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Editor’s Page: Speak Up

Survivors share their stories.


Robbie Dingeman

Don’t be a bystander. If you see injustice, speak up. It’s important.”


As we close 2016 and welcome 2017, those words continue to echo through my head. They come from Henry Greenbaum, a Holocaust survivor whom my youngest daughter and I had the honor of meeting in Washington, D.C. several weeks ago.


Greenbaum was answering a question from a teacher who asked what message he could carry back to his students when they discuss genocide as a history lesson. And Greenbaum spoke in the way a kind-hearted professor or uncle might warn you against drinking or smoking too much or neglecting your studies. Not in an ominous or scold-y way but quietly, as someone who’s been there, and hopes others can avoid the same mistakes he’s seen without having to experience the harsh reality he did.


Greenbaum was sitting in the cavernous hall of the U.S. Holocaust Memorial Museum with Martin Weiss, another survivor, both museum volunteers. They spend hours of their days talking about how they—narrowly—escaped death, decades ago.


What’s that got to do with us here in Hawai‘i? Weiss told us and the other visitors who gathered around him that he had refused to talk about the painful and traumatic experience for 55 years. “I didn’t believe it could happen again,” he said with a shrug. Today, though: “It can happen again. I never believed it before, but now I do.”


“Don’t be a bystander. If you see injustice, speak up. It’s important.”


Being saved from the horror of the mass death that surrounded them during the war left them both grateful, and thoughtful. But here’s what struck me: They are not angry or fearful or outwardly anxious. They are calm, dignified, warm and happy to take time to talk about what happened, what lessons they took from it and what they think about what’s going on in the world around them in years since. Perhaps they listen more closely. So they resist the impulse to dismiss harsh or angry words.  “If someone says they have hate in their heart, believe them,” Weiss cautions.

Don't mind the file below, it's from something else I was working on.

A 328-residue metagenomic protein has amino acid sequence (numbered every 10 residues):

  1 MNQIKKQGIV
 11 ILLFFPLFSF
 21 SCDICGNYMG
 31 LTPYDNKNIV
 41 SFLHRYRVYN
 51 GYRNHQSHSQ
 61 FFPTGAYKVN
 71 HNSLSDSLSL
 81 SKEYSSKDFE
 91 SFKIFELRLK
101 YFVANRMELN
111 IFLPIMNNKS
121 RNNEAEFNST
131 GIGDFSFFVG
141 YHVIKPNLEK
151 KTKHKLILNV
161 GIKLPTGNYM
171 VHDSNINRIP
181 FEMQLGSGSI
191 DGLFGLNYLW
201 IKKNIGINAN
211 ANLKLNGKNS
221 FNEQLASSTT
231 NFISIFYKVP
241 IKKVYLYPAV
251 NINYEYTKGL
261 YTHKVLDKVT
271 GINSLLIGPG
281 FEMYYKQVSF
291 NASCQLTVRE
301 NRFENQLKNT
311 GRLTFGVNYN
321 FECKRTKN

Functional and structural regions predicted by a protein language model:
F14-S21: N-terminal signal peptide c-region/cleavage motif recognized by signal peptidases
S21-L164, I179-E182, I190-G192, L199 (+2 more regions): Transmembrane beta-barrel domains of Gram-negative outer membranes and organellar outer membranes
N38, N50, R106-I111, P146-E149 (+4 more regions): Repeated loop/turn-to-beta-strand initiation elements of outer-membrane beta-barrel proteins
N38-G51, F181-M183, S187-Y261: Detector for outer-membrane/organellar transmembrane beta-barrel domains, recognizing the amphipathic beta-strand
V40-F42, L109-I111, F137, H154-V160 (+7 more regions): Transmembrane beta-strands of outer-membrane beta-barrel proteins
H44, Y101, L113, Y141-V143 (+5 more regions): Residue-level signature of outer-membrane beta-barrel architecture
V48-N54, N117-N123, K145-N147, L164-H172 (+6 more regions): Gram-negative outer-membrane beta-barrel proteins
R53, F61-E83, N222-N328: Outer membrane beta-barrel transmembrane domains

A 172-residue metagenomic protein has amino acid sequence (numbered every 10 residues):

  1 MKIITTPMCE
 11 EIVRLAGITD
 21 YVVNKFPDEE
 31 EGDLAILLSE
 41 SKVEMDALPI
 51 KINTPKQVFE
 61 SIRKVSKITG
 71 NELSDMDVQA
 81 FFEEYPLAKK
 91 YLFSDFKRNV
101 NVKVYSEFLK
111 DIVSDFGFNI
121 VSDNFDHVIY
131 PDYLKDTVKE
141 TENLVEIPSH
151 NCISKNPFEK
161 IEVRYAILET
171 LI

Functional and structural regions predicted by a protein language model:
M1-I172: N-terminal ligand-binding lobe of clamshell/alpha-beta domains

My daughter and I appreciated the time they took to spend with us and the other visitors. And the impact of their words feels more powerful as we emerge from a brutally divisive and tumultuous political season.


Henry Greenbaum



They were not speaking carelessly, not doing what my dad’s generation used to refer to as “mouthing off.” They were careful and deliberate and kind. And my daughter and I were reminded of another monument and memorial much closer to home: Pearl Harbor. Over the past month, survivors gathered from across the globe to mark that day 75 years ago when Hawai‘i was bombed. We’ve been on school trips to talk with survivors there. And, of course, we’ve heard from family members and friends about their memories of that day. We feel fortunate to speak with survivors willing to share their time and memories so that others might see the events of history through a personal lens.


As we embark on a new year together, we benefit from the wisdom of those who’ve come before us. George Santayana famously said, ‘Those who cannot remember the past are condemned to repeat it.” We gain so much by listening to one another, showing respect for differing viewpoints—not always agreeing—but coexisting, realizing that, in the end, most of us share the goals of a good life well-lived. And we are all in this together.


Here’s to a new year.


Thoughts about the magazine? Please email me at robbied@honolulumagazine.com.




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Honolulu Magazine July 2020
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